Pensioner’s decades-long fight over tree blocking light

Kathleen Cann complaining about state of pavement outside her home, plus an overgrown tree with branches now extending to her window
Kathleen Cann complaining about state of pavement outside her home, plus an overgrown tree with branches now extending to her window
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An angry pensioner says she has been left in the dark by an overgrown tree towering over her South Tyneside home.

Kathleen Cann has been at loggerheads with council chiefs for almost two decades over the mature tree next to her property in Maple Street, Jarrow.

Kathleen Cann complaining about state of pavement outside her home, plus an overgrown tree with branches now extending to her window

Kathleen Cann complaining about state of pavement outside her home, plus an overgrown tree with branches now extending to her window

She says the root cause of the problem is the loss of sunlight – but her calls for her nuisance neighbour to be removed have so far fallen on deaf ears.

Mrs Cann has lived on the street since 1997 but says she is now at the end of her tether.

South Tyneside Council has pledged to bring forward pruning of the rowan tree to next spring.

The 68-year-old said: “I have lived here for 18 years and I have had problems with the tree all that time. It has grown so much that it is taking up the step outside my home.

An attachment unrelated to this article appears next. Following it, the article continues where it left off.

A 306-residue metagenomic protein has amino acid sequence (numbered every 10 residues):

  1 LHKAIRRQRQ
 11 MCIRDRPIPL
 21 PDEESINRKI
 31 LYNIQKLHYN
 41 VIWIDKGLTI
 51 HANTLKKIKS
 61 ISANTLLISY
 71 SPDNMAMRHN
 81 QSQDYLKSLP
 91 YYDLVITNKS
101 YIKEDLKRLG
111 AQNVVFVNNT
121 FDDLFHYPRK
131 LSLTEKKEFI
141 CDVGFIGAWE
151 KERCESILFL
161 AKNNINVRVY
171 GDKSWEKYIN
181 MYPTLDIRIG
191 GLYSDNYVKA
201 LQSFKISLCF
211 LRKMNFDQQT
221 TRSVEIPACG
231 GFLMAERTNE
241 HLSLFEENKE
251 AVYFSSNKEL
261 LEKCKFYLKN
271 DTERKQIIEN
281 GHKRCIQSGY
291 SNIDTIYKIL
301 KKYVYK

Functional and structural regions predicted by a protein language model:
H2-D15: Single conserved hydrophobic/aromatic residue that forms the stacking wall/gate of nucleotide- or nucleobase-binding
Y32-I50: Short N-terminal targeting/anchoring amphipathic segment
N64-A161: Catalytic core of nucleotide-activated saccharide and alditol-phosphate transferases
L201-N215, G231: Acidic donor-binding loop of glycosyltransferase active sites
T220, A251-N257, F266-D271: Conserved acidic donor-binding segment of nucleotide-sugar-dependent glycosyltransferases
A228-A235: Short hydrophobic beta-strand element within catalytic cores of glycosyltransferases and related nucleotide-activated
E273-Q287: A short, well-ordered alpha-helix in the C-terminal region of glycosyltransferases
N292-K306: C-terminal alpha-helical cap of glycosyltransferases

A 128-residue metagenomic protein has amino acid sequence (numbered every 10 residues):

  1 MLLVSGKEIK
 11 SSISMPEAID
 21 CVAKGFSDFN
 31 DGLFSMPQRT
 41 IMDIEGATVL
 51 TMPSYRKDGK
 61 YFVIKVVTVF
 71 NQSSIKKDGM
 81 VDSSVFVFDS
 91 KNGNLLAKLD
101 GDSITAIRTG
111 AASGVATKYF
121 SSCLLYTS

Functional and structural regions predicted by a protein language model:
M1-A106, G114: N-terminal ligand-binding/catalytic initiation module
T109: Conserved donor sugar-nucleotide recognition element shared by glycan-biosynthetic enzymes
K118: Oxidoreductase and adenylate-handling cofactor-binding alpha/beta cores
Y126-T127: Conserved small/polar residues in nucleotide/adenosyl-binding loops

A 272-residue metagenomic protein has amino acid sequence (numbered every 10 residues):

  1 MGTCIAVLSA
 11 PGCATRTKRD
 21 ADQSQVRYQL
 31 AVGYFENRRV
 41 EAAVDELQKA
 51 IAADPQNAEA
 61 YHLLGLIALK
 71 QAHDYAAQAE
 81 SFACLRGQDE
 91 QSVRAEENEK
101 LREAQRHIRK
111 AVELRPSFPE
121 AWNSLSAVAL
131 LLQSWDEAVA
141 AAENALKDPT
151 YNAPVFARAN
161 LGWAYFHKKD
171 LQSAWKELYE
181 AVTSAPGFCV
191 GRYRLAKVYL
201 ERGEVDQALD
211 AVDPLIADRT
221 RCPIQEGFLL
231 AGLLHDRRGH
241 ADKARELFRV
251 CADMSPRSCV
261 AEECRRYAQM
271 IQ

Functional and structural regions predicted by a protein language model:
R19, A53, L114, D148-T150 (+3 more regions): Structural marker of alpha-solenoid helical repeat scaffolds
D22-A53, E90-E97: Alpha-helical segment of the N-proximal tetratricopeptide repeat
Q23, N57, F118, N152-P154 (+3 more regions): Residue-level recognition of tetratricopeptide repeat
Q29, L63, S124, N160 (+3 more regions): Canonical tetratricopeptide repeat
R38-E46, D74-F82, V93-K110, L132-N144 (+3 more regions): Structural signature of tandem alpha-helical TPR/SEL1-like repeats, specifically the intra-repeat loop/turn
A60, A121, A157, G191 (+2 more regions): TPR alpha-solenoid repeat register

It is terrible - it is blocking out all of the sunlight.

Kathleen Cann

“It is terrible - it is blocking out all of the sunlight.

“It hasn’t even been pruned for a couple of years. I have offered to pay for it to removed myself.

“I am just sick of it. I have been in constant contact with the council over the issue for years.

Mrs Cann feels the overbearing branches of the tree could also prove costly if she wanted to sell her house.

Kathleen Cann complaining about state of pavement outside her home, plus an overgrown tree with branches now extending to her window

Kathleen Cann complaining about state of pavement outside her home, plus an overgrown tree with branches now extending to her window

A South Tyneside Council spokesman said: “Trees play an important role in enhancing the beauty of the landscape while also offering a multitude of social, economic, health and environmental benefits.

“The council manages around one million trees and maintains more than 5,500 individual specimens across the borough every year.

“They are inspected annually under the council’s tree and woodland policy and pruned on average every five to seven years in line with national standards.

“Pruning of this particular tree was not due for another two years.

“However, following the concerns raised and an assessment of its condition, we have brought forward the works to next spring. We only remove trees as a last resort, usually in cases where trees are in a state of decline or they pose a safety risk.”